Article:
FSU Team Wins Statewide “Hackathon” Competition to Help Modernize Municipal Government
Students craft innovative solutions to defeat teams from nine Florida universities
ORLANDO, FL – A team of Florida State University students emerged victorious from the first-ever statewide civic hackathon, MuniMod, which was hosted by the Florida League of Cities in partnership with Tallahassee’s Domi Station over this past weekend in Orlando. The MuniMod Hackathon is the Southeast’s largest civic tech competition, bringing together students studying fields ranging from electrical engineering to public administration to computer science, all with the goal of addressing problems affecting cities and communities.
The event brought together ten teams representing nationally ranked universities across Florida. Teams of various sizes first completed virtual webinars to gain an understanding of the current climate within municipal government, and then were presented with civic problems challenging our cities. The competitors worked through the night to craft innovative solutions to those problems.
“What Florida needs now is a generation of young minds who are invested in the success of their communities,” said Susan Haynie, president of Florida League of Cities and mayor of Boca Raton. “This competition created the chance to connect with these future leaders and help them start their journey toward improving cities, towns, and villages across the state.”
The two-person FSU team, seniors Maxwell Brecher and Tucker Russ, presented Safebriight, a faster, easier, and overall more effective solution for cities to fix traffic lights. After an intense round of questions and answers with a judging panel of civic tech experts and municipal leaders, the Florida State duo captured the grand prize of $10,000. The competition was so intense that the Florida League of Cities made an on-the-spot decision to award a second-place team, recognizing a concept developed by a quartet from the University of Florida.
The students were given the opportunity to work with world-class advisers and mentors to find a creative solution using their unique skills and backgrounds. The goal of the competition is to find new approaches incorporating modern methods and technology. After 24 hours, the teams presented their solutions to a panel of judges.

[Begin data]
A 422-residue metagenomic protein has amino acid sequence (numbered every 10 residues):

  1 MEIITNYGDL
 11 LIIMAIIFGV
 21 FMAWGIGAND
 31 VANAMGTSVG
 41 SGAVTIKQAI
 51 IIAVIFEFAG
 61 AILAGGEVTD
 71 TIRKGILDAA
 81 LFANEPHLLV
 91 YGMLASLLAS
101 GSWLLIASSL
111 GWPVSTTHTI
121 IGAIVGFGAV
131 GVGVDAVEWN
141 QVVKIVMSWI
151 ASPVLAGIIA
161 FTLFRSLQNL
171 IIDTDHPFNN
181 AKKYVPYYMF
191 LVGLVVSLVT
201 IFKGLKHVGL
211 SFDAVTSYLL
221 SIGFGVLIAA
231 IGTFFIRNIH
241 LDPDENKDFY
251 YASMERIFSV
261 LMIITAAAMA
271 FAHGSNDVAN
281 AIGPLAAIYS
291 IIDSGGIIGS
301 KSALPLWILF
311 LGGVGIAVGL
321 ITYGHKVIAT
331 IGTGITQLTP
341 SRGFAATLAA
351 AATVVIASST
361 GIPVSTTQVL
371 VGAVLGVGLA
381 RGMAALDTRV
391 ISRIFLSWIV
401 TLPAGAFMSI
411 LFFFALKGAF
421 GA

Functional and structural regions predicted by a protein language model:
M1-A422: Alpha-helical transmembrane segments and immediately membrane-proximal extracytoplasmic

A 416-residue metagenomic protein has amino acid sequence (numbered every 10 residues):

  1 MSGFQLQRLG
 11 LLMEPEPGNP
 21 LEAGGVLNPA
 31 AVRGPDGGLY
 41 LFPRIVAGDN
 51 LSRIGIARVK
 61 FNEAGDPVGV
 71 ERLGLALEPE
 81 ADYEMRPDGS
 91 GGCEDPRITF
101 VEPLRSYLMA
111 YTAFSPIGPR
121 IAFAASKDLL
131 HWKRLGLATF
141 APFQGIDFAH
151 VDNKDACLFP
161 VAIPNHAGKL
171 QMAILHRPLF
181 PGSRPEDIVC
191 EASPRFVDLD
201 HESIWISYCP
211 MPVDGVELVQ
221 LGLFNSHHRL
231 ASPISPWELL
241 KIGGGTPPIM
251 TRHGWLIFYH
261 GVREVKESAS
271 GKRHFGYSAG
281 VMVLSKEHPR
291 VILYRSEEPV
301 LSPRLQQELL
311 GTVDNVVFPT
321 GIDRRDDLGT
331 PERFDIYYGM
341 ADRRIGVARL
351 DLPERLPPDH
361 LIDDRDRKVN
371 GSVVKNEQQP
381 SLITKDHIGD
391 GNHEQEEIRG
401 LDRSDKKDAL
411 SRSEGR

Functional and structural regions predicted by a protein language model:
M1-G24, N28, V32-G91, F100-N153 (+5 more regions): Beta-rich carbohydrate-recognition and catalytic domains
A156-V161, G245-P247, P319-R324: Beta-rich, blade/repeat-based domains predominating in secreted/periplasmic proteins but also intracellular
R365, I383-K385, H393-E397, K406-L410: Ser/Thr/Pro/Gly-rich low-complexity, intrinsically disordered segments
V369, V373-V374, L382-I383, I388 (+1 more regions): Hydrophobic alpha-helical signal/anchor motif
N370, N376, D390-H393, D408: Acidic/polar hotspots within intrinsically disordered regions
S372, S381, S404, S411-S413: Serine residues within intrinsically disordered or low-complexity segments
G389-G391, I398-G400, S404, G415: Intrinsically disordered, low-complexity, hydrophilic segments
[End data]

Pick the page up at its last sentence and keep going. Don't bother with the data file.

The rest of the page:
“These students see problems in a way that no one else does,” said Dr. Haris Alibašić, assistant professor and advisor for the University of West Florida team. “They have a unique perspective and provide valuable insight that leads to innovative solutions to the world of civic engagement.”
The competition focuses in the areas of civic services, civic analytics, and civic engagement. This includes aspects such as utilities, infrastructure, big data analytics, public outreach, and participation. These factors have been identified as areas in need of improvement in recent years, and the competition provides a platform for students to bring a fresh perspective on how to enhance the current municipal government system.
The ten teams presented an impressive array of municipal solutions, including:
• The University of Florida introduced Idencity, a modern 2-way communication channel to increase civic engagement
• The University of South Florida presented QuicklyGive, a community based platform that allows citizens to donate to local nonprofits
• The University of North Florida focused on keeping pedestrians safe with FloridaSAFE, a platform that provides alerts in real time for pedestrians
• Florida State University tackled the challenge of making fixing traffic lights faster, easier, and more cost effective for cities with its winning Safebriight entry
• The University of Miami proposed engaging all citizens in local issues with CityHub, a mobile app designed to make it easy for anyone to have a voice
• Florida Atlantic University worked to prevent pedestrian-vehicle collisions with a movable solar powered crosswalk named MAT
• Florida International University tackled water management with KUNA, a set of sensors added to pipes that detect and report water leaks in real time
• Florida A&M University debuted Native, a one-stop-shop for local civic resources and events available in every city
• The University of West Florida introduced WalkAbout, a mobile app to allow anyone to discover a city from a local perspective
• The University of Central Florida presented Open Ballot, a free platform to make voting at any level more accessible and transparent
The MuniMod competition lays the foundation for a new generation of civic problem solvers by giving students a way to apply their skills to real-world issues. By working to bridge the gap between technology and cities, the students will help cities throughout Florida, and potentially nationwide.
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